Durex was invented by Lucian Landau, a young Polish student studying Rubber Technology at what is now the London Metropolitan University. Lionel Jackson, a third-generation Russian-Jewish immigrant then came up with the trademark and business model.
Manufacturers working in the Hackney area had produced thick rubber condoms since the mid-18th century. In 1932 the London Rubber Company began making thin latex condoms in a small workshop at the rear of 20-22 Shore Road. Incredible as it seems today, girls as young as 14 worked on the condom production lines. Although morality crusaders campaigned against the practice it was quite normal for girls to work in factories at this time and during the war.
In 1939 the London Rubber Company moved to a purpose-built, state-of-the-art factory in Chingford, Costco now occupies the site. Within six years it was Britain’s biggest condom maker.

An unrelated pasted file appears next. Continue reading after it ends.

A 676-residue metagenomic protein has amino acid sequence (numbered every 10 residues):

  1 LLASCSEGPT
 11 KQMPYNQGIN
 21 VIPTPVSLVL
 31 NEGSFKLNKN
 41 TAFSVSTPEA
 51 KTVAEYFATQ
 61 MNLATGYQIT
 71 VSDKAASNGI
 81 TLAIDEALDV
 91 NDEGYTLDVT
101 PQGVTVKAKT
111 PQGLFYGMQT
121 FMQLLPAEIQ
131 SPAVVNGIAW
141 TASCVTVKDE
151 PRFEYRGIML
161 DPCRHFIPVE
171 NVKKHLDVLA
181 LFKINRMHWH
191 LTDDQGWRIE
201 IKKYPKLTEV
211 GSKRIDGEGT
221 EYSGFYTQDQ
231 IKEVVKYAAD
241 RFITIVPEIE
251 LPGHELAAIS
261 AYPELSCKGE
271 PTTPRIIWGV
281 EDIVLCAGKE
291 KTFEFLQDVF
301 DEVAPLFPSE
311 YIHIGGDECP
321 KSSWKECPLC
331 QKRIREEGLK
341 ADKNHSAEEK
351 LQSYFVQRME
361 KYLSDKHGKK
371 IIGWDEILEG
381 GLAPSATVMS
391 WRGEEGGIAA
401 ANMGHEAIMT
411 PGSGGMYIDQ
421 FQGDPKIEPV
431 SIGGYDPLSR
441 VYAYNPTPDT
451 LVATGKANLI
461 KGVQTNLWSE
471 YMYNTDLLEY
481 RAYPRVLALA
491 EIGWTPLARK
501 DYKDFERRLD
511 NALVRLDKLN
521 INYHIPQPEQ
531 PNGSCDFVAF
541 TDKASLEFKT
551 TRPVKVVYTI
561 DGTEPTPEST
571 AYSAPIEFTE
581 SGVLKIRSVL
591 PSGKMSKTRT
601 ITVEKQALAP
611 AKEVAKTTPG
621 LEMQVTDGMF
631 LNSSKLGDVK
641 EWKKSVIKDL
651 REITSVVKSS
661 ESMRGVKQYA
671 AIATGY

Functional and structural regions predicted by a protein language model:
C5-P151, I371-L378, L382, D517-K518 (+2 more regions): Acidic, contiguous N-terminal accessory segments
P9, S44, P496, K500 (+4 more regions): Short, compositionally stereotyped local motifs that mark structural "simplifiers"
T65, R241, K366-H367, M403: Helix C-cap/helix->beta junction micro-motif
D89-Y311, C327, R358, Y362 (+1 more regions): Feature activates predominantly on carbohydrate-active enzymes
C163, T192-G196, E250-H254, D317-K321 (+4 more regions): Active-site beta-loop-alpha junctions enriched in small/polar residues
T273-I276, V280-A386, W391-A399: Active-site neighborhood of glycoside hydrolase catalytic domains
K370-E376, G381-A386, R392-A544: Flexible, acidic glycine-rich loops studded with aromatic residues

For the more ‘thrifty’ gentleman London chemist Georges Ltd retailed the Durex Paragon a sheath which could last for three months if maintained using rolling devices and dusting powders.
In the early days getting your brand noticed was problematic, so London Rubber Company created a unit to produce sex education films, and of course, to promote their condoms. Remarkably their production, Learning to Live, approved by the London County Council was seen by half a million school children.
The Chingford factory closed on 29th July 1994. Although AIDS and HIV had led to a global surge in demand, London Rubber had diversified into photographic processing which coincided with a global recession and the advent of digital photography which forced the relocation of manufacturing from Chingford to Malaysia. It was the end of large-scale condom production in London.
Featured image: 20-22 Shore Road, Hackney